Biography on Theodore Robinson
Theodore Robinson (1852-1896)
Theodore Robinson was an American painter who studied for two years in 1874 in New York at National Academy of design. He then joined the Art Student League. Theodore Robinson was one of the first American painters to adopt the Impressionist style
of painting. He studied in Paris under Carolus Duran with Carroll Beckwith, Birge Harrison, and Will Hicok Low and John Singer Sargent. He then joined the atelier of Jean-Léon Gérôme. He got influenced by the Barbizon School and painted in the village of Grèz, with american fellows, Will Low, Walter Launt Palmer, Birge Harrison, and Willard Metcalf.
Theodore Robinson was fluent in French and familiar with the works of Flaubert and Zola. He was introduced to Claude Monet, in Giverny, in 1885 by Deconchy, a friend of Claude Monet and a fellow painter. He visited Monet’s exhibition at George Petit in June 1886, in Paris and was captivated by Monet’s use of color and luminosity. He decided to move to Giverny in June 1887 and stayed at the Hotel Baudy.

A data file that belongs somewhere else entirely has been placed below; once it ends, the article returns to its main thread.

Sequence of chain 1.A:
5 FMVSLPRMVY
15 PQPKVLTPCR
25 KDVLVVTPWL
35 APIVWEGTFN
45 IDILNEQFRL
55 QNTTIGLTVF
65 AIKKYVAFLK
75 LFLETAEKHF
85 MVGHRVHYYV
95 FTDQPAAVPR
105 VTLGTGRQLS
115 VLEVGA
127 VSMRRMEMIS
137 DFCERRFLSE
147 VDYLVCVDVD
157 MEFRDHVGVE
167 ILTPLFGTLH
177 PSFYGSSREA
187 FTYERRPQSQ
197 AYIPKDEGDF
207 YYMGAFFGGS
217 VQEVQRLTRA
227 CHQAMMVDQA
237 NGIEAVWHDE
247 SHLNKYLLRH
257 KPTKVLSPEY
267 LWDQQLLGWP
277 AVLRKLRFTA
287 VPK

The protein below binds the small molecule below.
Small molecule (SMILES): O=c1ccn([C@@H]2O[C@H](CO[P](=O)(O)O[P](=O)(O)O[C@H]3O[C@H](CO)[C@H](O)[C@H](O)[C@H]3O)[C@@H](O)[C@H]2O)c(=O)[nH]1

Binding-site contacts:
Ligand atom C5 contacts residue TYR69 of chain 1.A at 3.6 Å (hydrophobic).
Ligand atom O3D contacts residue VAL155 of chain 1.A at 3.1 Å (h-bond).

He lived there until 1892, becoming a loyal Givernois and a close friend of Claude Monet. Giverny was a popular destination for many artists in the -1890s.
One of the main influences of Monet on Robinson was his use of color and light. Robinson learned from Monet how to capture the changing effects of light on the landscape and how to use bright and contrasting colors to create a sense of vibrancy and movement. He also adopted Monet’s technique of painting outdoors, or en plein air, which allowed him to paint directly from nature and respond to the atmospheric conditions. Some of his paintings that show his use of color and light are The Valley of the Seine (1892), The Old Mill (1892).
Theodore Robinson used photography as a tool for his painting. He did a famous photograph of Claude Monet and of the Hoschedé Monet’s family. Theodore Robinson was an American painter who was influenced by Claude Monet and the
Impressionist movement during his stay in Giverny, France. He learned from Monet how to use color and light to create vivid and dynamic paintings that captured the beauty and variety of nature. He also followed Monet’s example of painting everyday scenes and objects that reflected his personal vision and experience. His paintings are considered among the finest examples of American Impressionism